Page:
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If It’s Anti-Immigrant (and Unconstitutional), Kris Kobach Probably Had a Hand in It

 

Kris Kobach is one of the most influential people you’d probably never heard of, especially on immigration. On paper, he’s the Kansas Secretary of State, contender for the 2018 Kansas gubernatorial election, and Vice Chair of Donald Trump’s Commission on Election “Integrity”. But behind the scenes, he’s been the architect of anti-immigrant state and city laws like Arizona’s SB 1070 and a key pusher of laws that restrict voting rights.

Wherever there is news about anti-immigrant laws or hardliners, you can find trace amounts of Kris Kobach’s influence not far behind.

This week, “America’s Toughest Sheriff” Joe Arpaio became a convicted criminal, after a judge ruled that he was guilty of criminal contempt of court. Arpaio may face up to six months in jail because he refused to stop racial profiling Latino drivers in Arizona — something Kris Kobach told him he could do. Here’s the report from a June New York Times Magazine profile on Kobach, describing how Kobach and Arpaio conspired together to detain and deport as many of Arizona’s immigrants as possible, other laws be damned:

At the Justice Department, Kobach had promoted an effort to deputize local police departments with immigration-enforcement authority from Immigration and Customs Enforcement. In 2007, Arpaio received such a deputization, and his office within two years had arrested 33,000 undocumented immigrants, many of them in highly publicized “crime suppression” sweeps.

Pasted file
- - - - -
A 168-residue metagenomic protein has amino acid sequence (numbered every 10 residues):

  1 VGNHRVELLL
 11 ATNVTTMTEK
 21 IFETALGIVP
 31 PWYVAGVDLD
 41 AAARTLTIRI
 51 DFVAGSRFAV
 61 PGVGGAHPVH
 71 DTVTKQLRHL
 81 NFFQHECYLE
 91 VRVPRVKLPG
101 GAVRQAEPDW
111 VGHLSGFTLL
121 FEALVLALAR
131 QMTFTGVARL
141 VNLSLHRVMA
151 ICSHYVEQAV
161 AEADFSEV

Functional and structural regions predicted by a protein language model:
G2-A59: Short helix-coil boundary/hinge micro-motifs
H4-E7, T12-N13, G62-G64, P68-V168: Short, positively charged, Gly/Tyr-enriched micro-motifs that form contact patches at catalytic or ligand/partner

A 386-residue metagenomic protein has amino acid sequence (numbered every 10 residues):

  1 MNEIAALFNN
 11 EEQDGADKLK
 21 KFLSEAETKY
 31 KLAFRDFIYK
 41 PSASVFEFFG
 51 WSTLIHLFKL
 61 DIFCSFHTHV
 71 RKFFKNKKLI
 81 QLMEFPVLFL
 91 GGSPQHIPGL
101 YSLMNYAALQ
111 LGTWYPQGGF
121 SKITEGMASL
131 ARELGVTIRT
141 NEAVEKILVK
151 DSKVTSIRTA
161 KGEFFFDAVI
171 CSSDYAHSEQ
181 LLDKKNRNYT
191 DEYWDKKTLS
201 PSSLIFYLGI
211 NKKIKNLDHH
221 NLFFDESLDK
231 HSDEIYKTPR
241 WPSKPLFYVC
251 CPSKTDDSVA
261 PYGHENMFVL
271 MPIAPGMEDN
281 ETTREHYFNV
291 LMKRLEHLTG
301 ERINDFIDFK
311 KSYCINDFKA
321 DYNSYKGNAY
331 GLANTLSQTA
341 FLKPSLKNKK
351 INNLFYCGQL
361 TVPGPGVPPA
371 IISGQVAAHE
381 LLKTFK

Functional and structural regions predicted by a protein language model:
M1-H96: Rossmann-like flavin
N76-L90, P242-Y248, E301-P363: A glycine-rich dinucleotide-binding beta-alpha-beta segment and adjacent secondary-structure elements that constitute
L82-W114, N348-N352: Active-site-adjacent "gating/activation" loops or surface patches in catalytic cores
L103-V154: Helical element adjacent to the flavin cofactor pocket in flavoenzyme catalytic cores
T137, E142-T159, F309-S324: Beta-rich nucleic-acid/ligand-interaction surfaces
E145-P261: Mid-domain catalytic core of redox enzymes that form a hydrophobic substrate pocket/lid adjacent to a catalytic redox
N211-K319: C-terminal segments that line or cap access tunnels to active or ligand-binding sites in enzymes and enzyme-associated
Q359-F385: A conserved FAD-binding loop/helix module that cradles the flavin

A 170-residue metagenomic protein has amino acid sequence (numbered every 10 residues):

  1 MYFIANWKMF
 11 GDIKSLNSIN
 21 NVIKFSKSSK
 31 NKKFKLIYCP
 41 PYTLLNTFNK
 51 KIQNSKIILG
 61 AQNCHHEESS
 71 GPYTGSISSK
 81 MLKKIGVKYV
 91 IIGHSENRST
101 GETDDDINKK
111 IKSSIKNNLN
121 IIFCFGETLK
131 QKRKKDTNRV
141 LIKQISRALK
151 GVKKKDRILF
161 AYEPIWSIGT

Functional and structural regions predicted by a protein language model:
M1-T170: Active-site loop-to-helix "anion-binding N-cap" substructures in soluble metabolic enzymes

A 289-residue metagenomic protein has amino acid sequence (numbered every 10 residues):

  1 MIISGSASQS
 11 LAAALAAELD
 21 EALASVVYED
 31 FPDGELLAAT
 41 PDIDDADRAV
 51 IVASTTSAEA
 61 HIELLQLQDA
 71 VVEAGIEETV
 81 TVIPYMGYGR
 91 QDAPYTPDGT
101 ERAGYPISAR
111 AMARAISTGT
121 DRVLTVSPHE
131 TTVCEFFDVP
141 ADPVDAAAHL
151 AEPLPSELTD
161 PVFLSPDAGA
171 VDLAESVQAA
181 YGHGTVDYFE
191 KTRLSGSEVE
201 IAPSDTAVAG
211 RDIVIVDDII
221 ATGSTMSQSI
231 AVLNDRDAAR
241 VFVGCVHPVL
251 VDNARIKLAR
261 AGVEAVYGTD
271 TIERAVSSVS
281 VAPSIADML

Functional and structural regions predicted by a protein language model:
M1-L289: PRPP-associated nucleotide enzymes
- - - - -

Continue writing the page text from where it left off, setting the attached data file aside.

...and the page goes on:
In 2009, after Barack Obama took office, the Department of Homeland Security rescinded Arpaio’s immigration-enforcement powers. That same year, the Justice Department began an investigation into Arpaio’s “discriminatory police practices and unconstitutional searches and seizures.” Not long after that, Arpaio hired Kobach to train all of his deputies on how to comply with federal immigration law. “I really want to applaud what Maricopa County is doing,” Kobach said in a video for the trainings, calling the county a model for the nation. Despite the federal government’s jurisdiction over immigration, Kobach told Arpaio’s deputies they had “inherent authority” to enforce immigration laws, based on a 2002 memo Kobach had requested from the Justice Department. He listed several of the dozens of federal crimes undocumented immigrants could be arrested for, including “failure to carry an alien registration card” and “failure to notify the federal government of a change of address.”

In Pennsylvania, Rep. Lou Barletta (R-PA), another anti-immigrant hardliner and early supporter of Trump, is said to be planning to challenge Sen. Bob Casey (D-PA) in 2018. Barletta is the former mayor of Hazleton, Pennsylvania, which saw an influx of Hispanic immigrants between 2000 to 2010, leading xenophobes like Barletta to freak out. Determined to write a law that would drive the immigrants out, Barletta turned to — Kris Kobach, whom the city paid $250,000 to write an anti-immigrant ordinance that was eventually struck down by the courts:

A federal judge eventually ruled that the law was illegal because it usurped the federal government’s power and would affect not just undocumented immigrants but “those who look or act as if they are foreign.” Other courts upheld that ruling over eight years…

In 2015, a federal judge ordered Hazleton to pay $1.4 million to the lawyers who had fought the town.

The city, with a budget of $9 million, took out a bank loan and cut a check to the ACLU, said Joseph Yannuzzi, the mayor who succeeded Barletta.

“With that money,” Yannuzzi said, “we could have hired 12 police officers.”

Joe Arpaio and Lou Barletta’s associations with Kris Kobach didn’t exactly end well. Let’s see how it works out for Donald Trump and Mike Pence. GIven Kobach’s track record, expect more of the same.